Baghdad, Iraq – Hidden away behind a huge concrete blast wall and a heavily armed police checkpoint in the Iraqi capital of Baghdad is a beautiful little Chaldean church.
In the garden, a statue of the Virgin Mary is tucked away into a little man-made cave and inside the word of God is written in English, Arabic and Aramaic.
The priest shows us in the Chaldean Church of the Virgin Mary, which dates back to 1960s.
The Christian community in Iraq is said to be one of the oldest continuously existing communities in the world. They have had a presence in this land as far back as Mesopotamia.
In the last few years, the community has seen brutality and violence directed towards them.
The takeover of Mosul by the Islamic State of Iraq and the Levant (ISIL, also known as ISIS), Iraq’s second largest city, in 2014 saw the armed group kill men, women and children and seize Christian-owned houses.
Those who survived fled, and for the first time in its history, Mosul was left without Christians. This Easter, though, things have changed.
Much as the resurrection of Jesus Christ that Easter marks, the Iraqi Christian community is going through a rebirth.
ISIL was routed from the Nineveh plains and Mosul at the end of 2017 and for the first time since Church bells will ring out over Easter.
For Father Robert Jerjees in Baghdad, it is both a relief and blessing. He told Al Jazeera: “[The fact] that our Christian brothers and sisters are coming back to their hometowns and rebuilding their future once more despite huge challenges gives an indication of resilience and the strong will to co-exist in this multireligious country.”
“We feel there is still hope for Christians to live in Iraq among our other brothers from different religions.”
Baghdad was spared much of the hatred that ISIL directed towards Christians elsewhere. In Mosul and the Nineveh plains, however, it is a different story.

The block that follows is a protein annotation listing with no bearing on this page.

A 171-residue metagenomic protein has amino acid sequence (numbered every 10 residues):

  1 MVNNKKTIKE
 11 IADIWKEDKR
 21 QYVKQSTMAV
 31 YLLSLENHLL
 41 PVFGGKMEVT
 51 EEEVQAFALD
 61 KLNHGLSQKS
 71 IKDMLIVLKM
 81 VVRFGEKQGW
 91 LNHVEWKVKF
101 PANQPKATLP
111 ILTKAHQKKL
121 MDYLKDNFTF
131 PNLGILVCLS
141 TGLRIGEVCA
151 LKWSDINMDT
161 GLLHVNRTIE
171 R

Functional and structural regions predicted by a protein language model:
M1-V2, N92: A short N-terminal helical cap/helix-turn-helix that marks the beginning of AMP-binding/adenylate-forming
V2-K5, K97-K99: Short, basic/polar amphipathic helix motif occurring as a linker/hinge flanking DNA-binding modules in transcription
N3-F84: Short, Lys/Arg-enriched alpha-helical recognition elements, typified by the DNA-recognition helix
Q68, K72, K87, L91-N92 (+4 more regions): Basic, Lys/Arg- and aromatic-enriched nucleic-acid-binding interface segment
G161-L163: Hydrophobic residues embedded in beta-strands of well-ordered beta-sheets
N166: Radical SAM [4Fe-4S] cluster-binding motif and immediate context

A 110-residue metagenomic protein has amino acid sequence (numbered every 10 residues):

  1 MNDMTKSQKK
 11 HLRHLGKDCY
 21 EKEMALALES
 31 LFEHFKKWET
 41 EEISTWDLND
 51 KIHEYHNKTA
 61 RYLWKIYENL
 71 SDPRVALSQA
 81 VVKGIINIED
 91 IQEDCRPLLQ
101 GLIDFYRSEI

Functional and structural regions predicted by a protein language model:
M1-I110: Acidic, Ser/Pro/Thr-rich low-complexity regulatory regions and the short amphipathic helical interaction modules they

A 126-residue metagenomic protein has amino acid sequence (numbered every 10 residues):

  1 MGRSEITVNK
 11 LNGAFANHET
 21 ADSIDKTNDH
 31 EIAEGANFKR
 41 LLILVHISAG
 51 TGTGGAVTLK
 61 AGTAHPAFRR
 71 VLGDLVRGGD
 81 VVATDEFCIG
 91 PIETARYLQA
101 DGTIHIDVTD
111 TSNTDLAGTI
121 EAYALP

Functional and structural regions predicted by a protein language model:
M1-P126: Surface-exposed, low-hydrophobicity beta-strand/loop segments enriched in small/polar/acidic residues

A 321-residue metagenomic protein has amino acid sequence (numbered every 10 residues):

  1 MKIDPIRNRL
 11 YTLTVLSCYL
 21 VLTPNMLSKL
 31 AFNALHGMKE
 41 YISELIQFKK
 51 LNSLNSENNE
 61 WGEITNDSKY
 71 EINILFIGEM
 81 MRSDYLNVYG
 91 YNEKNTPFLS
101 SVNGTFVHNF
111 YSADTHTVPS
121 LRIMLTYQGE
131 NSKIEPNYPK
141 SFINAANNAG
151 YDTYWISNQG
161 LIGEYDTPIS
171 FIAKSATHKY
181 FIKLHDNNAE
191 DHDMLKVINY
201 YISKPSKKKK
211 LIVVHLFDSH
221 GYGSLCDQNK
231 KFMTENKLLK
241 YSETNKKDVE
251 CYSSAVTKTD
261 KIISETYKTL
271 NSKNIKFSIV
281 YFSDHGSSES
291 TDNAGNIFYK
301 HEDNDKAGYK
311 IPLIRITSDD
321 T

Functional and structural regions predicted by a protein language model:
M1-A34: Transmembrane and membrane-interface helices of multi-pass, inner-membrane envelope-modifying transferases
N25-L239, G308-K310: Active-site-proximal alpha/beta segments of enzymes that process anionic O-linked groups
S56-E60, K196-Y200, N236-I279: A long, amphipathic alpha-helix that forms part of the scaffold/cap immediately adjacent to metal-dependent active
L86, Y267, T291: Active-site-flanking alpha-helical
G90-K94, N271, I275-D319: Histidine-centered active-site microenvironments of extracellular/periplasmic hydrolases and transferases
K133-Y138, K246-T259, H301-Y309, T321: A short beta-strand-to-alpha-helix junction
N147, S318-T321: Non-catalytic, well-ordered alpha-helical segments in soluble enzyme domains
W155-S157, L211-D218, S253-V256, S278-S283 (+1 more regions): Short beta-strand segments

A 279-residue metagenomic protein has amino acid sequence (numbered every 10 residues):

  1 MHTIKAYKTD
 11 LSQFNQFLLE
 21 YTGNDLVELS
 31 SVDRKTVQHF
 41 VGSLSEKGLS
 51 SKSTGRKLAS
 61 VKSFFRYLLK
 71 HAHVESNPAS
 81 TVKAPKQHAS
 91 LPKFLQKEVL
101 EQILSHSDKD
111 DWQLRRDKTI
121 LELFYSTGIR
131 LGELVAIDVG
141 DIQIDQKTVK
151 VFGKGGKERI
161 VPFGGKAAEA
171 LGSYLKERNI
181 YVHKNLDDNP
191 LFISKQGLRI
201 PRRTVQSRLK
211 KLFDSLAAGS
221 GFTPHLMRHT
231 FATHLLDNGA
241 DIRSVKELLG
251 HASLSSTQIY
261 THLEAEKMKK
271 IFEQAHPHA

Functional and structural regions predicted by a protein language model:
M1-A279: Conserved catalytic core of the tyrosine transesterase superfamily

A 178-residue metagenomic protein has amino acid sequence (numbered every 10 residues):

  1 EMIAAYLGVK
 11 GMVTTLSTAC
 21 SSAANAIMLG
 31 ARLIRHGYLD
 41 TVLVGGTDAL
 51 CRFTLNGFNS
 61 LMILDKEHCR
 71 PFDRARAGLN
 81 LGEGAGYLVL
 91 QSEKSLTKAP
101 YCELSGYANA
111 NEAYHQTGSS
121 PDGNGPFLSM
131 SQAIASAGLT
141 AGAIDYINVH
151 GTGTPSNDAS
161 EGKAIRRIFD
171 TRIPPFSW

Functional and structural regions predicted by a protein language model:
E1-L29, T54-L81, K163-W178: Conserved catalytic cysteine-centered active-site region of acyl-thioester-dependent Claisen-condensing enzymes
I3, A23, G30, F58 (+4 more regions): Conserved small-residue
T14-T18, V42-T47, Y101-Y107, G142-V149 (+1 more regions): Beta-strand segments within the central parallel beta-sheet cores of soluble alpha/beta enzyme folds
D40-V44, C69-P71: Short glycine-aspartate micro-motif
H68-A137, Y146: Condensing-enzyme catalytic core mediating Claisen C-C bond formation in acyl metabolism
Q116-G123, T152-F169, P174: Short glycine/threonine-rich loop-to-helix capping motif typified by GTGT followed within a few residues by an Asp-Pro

Churches are destroyed and many do not even have homes to which they can return. They feel abandoned by the government and left to fend for themselves.
In the neighbouring town of Hamdaniya, coffee shop owner Yunidim Yusif said, “There is no government support at all, it seems that the government does not care about the people in here.
“The people here are helpless, when people return to Hamdaniya, they only see their houses burned and destroyed and their properties looted. People are spending from their pockets to rebuild their homes while the government did not show any care, so far.”
About 55,000 Christians fled Hamdaniya after ISIL took over. According to local authority figures, about 25,000 have returned, but many are struggling to rebuild.
The Iraqi government has asked the international community for $100bn to reconstruct former ISIL-held areas, but nowhere near has been pledged.
For people like Yunidim, it will be a long time before he can call the Ninevah plains home again.
Despite this, the community is coming together on Easter this year to pray and raise money for those in desperate need of it.
Ann Yousef, an engineer, said is concerned that things might once again turn against her community.
“We feel there is still some hope for us to live among others in this country. But there are some fears of an uncertain future for Christians in Iraq,” she told us.
“I’m scared there might be another wave of extremism against Christians, especially with weak government security measures.”
Security is a big word among all Iraqis, especially the Christian community, who suffered so much in such short a time.
For now though, it is time for this community to put away its fears and concerns and let the church bells ring out across the Ninevah plains in defiance and celebration of the first post-ISIL Easter.